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Samsung Sets New Guidelines For Alcoholic Beverages 137

jones_supa writes "To tame the vigorous drinking habits of the Koreans, the parent company, Samsung Group, implemented a strict code of conduct for staff dinners at Samsung. Deeply ingrained in South Korean business culture, hoesik is a hierarchical bonding experience which usually involves free-flowing alcohol, often forced upon lower-ranked staff who are expected to serve and entertain their superiors. The new rules banned rituals like beolju, or forcing drinks on others, and sabalju — the mixing of several different beverages to make a potent punch. An employee of nine years, said the company had implemented a rule known as '1-1-9', which restricts hoesik to one sitting, one type of alcohol and a cut-off point of 9pm in order to prevent excessive drinking. Samsung's move comes as South Korea has more broadly made some steps towards tackling excessive alcohol consumption and drink-induced violence. South Koreans are by far the heaviest drinkers in Asia and the biggest consumers of spirits in the world, according to the World Health Organization."
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Samsung Sets New Guidelines For Alcoholic Beverages

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  • Re:News For Nerds??? (Score:5, Interesting)

    by MightyYar (622222) on Saturday December 01, 2012 @06:36PM (#42157587)

    As a nerdy engineer, I have to travel to South Korea for product support. Those guys can match me with Johnny Walker when I'm drinking beer. It's astounding - I don't know how they are alive.

  • by Belial6 (794905) on Saturday December 01, 2012 @07:41PM (#42157977)
    Heavy drinking is equated with being tough because ingesting a lot of poison, and living to tell about is is pretty tough. The same could be said for people who can hammer nail with their fist and take shot gun blasts to the face. The question isn't whether heavy drinkers are tough or not. It is a question of whether being tough in that way has any actual value.
  • by Anonymous Coward on Saturday December 01, 2012 @08:00PM (#42158087)

    In the 2000 Census, 15.2% of Americans consider themselves to be primarily of German descent, while 10.8% consider themselves to be of Irish descent. It's a very common ancestry because the Irish came here in large numbers a long time ago. My surname is Irish, although my genetics are well over half English with a smattering of Welsh, Dutch, and a bit of Native American.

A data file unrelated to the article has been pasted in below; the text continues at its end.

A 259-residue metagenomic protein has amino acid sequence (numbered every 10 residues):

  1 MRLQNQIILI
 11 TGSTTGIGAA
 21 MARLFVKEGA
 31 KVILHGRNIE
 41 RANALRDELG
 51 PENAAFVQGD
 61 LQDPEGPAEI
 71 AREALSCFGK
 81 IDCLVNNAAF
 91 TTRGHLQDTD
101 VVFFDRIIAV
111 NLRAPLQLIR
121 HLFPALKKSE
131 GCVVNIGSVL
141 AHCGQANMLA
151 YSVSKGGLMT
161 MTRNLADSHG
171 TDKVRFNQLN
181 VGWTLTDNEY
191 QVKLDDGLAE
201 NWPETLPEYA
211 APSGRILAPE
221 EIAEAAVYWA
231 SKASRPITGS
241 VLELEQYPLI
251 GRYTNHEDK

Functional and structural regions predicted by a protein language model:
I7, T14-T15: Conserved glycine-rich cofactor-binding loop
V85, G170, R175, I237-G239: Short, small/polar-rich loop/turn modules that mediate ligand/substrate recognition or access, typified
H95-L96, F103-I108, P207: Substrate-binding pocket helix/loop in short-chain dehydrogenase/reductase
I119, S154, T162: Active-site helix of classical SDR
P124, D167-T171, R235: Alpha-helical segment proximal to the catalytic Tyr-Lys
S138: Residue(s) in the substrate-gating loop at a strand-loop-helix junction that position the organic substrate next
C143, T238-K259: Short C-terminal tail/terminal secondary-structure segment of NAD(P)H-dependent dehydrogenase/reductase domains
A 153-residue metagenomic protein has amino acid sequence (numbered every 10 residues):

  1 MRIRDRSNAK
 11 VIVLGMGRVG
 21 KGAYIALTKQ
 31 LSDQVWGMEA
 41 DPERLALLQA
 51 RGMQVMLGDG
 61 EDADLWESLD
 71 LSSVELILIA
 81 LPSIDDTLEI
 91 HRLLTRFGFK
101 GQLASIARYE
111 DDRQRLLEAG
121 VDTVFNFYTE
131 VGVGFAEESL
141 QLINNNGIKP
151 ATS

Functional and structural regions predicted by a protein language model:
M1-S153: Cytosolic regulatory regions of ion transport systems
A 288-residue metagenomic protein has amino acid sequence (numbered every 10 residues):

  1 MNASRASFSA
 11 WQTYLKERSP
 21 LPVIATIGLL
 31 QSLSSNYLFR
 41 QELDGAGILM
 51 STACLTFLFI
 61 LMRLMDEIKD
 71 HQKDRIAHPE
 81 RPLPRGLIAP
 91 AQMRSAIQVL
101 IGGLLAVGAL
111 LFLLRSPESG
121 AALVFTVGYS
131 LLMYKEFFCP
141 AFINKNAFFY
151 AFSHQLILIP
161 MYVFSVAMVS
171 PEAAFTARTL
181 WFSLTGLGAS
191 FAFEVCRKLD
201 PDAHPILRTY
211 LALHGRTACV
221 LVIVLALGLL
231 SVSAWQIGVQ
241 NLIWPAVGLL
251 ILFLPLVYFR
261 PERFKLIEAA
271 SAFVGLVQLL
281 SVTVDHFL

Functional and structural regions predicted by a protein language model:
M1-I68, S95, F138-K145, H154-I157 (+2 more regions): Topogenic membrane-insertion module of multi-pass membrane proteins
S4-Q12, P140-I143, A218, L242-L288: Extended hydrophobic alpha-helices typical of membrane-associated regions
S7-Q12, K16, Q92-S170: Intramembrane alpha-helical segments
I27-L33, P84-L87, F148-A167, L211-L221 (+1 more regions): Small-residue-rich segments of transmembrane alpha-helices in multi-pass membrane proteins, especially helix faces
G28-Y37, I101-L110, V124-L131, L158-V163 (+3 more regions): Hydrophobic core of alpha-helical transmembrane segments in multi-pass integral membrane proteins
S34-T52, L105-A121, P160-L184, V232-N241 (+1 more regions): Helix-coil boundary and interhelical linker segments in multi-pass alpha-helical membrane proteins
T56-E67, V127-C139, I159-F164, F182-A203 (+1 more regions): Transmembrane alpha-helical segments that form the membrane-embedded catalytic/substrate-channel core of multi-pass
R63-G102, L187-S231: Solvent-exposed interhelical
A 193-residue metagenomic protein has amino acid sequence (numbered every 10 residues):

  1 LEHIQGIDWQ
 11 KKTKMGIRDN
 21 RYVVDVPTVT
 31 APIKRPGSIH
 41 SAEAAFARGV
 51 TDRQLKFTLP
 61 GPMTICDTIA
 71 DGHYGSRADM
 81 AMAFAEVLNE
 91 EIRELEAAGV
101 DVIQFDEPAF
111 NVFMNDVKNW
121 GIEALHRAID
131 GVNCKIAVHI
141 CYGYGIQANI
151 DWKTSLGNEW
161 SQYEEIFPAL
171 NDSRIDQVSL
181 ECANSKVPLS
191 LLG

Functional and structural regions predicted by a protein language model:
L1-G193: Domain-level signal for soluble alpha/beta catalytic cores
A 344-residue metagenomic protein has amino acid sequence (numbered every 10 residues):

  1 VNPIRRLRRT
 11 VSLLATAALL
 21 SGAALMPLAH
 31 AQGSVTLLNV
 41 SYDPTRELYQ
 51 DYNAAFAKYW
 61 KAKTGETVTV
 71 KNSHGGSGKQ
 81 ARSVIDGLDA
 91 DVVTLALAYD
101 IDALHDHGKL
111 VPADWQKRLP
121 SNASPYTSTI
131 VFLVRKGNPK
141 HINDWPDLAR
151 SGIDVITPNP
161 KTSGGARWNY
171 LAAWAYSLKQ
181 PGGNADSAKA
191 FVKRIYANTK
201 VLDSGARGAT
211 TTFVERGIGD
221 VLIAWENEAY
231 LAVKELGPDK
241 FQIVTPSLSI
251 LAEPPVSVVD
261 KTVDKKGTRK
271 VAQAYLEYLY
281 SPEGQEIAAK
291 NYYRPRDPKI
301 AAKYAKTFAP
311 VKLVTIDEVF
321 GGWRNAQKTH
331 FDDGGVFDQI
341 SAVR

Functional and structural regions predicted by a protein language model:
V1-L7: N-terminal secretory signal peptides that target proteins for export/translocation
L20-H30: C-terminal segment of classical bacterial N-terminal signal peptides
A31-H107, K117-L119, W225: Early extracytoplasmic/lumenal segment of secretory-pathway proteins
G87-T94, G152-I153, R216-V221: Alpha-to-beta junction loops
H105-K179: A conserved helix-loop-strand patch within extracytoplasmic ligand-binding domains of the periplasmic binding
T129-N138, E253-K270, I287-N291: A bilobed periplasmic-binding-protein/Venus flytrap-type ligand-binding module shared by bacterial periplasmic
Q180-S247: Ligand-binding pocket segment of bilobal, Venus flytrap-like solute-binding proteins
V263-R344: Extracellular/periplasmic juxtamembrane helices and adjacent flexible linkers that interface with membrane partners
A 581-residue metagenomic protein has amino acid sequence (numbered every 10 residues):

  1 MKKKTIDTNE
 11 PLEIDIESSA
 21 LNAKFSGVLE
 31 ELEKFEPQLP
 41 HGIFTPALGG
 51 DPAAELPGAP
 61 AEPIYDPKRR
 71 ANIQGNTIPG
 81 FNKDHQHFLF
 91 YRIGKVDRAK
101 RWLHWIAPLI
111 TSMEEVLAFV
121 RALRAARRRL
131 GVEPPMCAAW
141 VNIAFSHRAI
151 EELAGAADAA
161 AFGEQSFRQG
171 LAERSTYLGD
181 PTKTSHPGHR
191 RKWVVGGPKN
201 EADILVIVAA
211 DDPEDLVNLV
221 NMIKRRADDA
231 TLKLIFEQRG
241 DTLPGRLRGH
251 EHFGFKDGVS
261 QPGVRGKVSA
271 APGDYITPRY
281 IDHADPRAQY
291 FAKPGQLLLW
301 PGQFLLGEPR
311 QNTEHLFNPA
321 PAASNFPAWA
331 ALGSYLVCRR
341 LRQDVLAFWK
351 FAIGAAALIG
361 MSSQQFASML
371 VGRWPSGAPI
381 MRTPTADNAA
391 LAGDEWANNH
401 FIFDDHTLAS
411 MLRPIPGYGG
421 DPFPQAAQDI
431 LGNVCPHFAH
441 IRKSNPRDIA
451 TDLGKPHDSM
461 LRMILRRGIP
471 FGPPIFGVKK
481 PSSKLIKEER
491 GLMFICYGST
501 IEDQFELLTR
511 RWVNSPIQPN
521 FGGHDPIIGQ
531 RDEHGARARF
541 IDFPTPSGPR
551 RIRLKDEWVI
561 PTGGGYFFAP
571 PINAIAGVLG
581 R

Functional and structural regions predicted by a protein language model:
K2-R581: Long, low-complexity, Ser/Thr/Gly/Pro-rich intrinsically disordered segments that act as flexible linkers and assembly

• by Anonymous Coward on Saturday December 01, 2012 @08:58PM (#42158399)

    When I was in the Air Force in the early '70s, I spent 18 months in South Korea (it was a 1 year tour, but I fell in love with the place and the people, and got it extended by 6 months). I was told to think of them as "the Irish of the Orient". (You can think of me as a member of the Irish of the Occident.) As stereotypes go, it was pretty accurate. All it took was "So's your old man" for a serious fight to break out. I witnessed several, between and among people of both sexes, in various states of sobriety. I was even more amazed by how hard they worked, regardless of how hung over or beaten up they were. Looks like not much has changed in 40 years. Samsung should be careful about playing with a formula that seems to work rather well.

  • by JaredOfEuropa (526365) on Saturday December 01, 2012 @09:20PM (#42158491) Journal
    That is exactly it: group bonding through shared experience. Getting shitfaced together with friends, colleagues, or customers is great, and it beats mountain climbing for several reasons:
    - You need a mountain to go mountain climbing, but drinking you can do pretty much anywhere
    - You need skills to climb a mountain. Booze, in contrast, is the great equalizer. Anyone can drink, and anyone can drink too much
    - Mountain climbing is dangerous, whereas the worst that will happen in a night on the town is you falling off a bar stool.
    Plus, rock climbing makes Joel and the bots cry.

    All good reasons to prefer drinking over other forms of bonding. It's not tough; it just makes sense.

    This message brought to you by Lagavulin single malt scotch. (A brand name even known by my spelling checker)
  • Re:Ha (Score:5, Interesting)

    by PPH (736903) on Saturday December 01, 2012 @09:56PM (#42158627)

    You raise a good point: Asians, Japanese, Chinese and their distant relatives Native Americans don't process alcohol nearly as well as Northern Europeans or Slavic people. Trying not to be racist here; there are scientific explanations for stereotypes of drunk Indians or tipsy Chinese and Japanese*.

    So, while drinking among themselves may have been a sign of macho (or whatever) they aren't likely to do as well up against a German or Irishman. Perhaps this is why Samsung management is trying to change their company culture. It's all about saving face an status, but now in an international setting.

    * I'm searching for a PC way to break this to a couple of friends of mine. A Japanese woman and Native American man. Both, after a few drinks, start developing a distinct 'eau de wino' due to their livers' inability to metabolize alcohol properly. In the case of the Japanese, this is particularly weird, since their culture places quite a stigma on bad smells.

  • Re:News For Nerds??? (Score:3, Interesting)

    by Anonymous Coward on Saturday December 01, 2012 @10:13PM (#42158701)

    You don't understand, they were matching by _volume_ ;)

No problem is so formidable that you can't just walk away from it. -- C. Schulz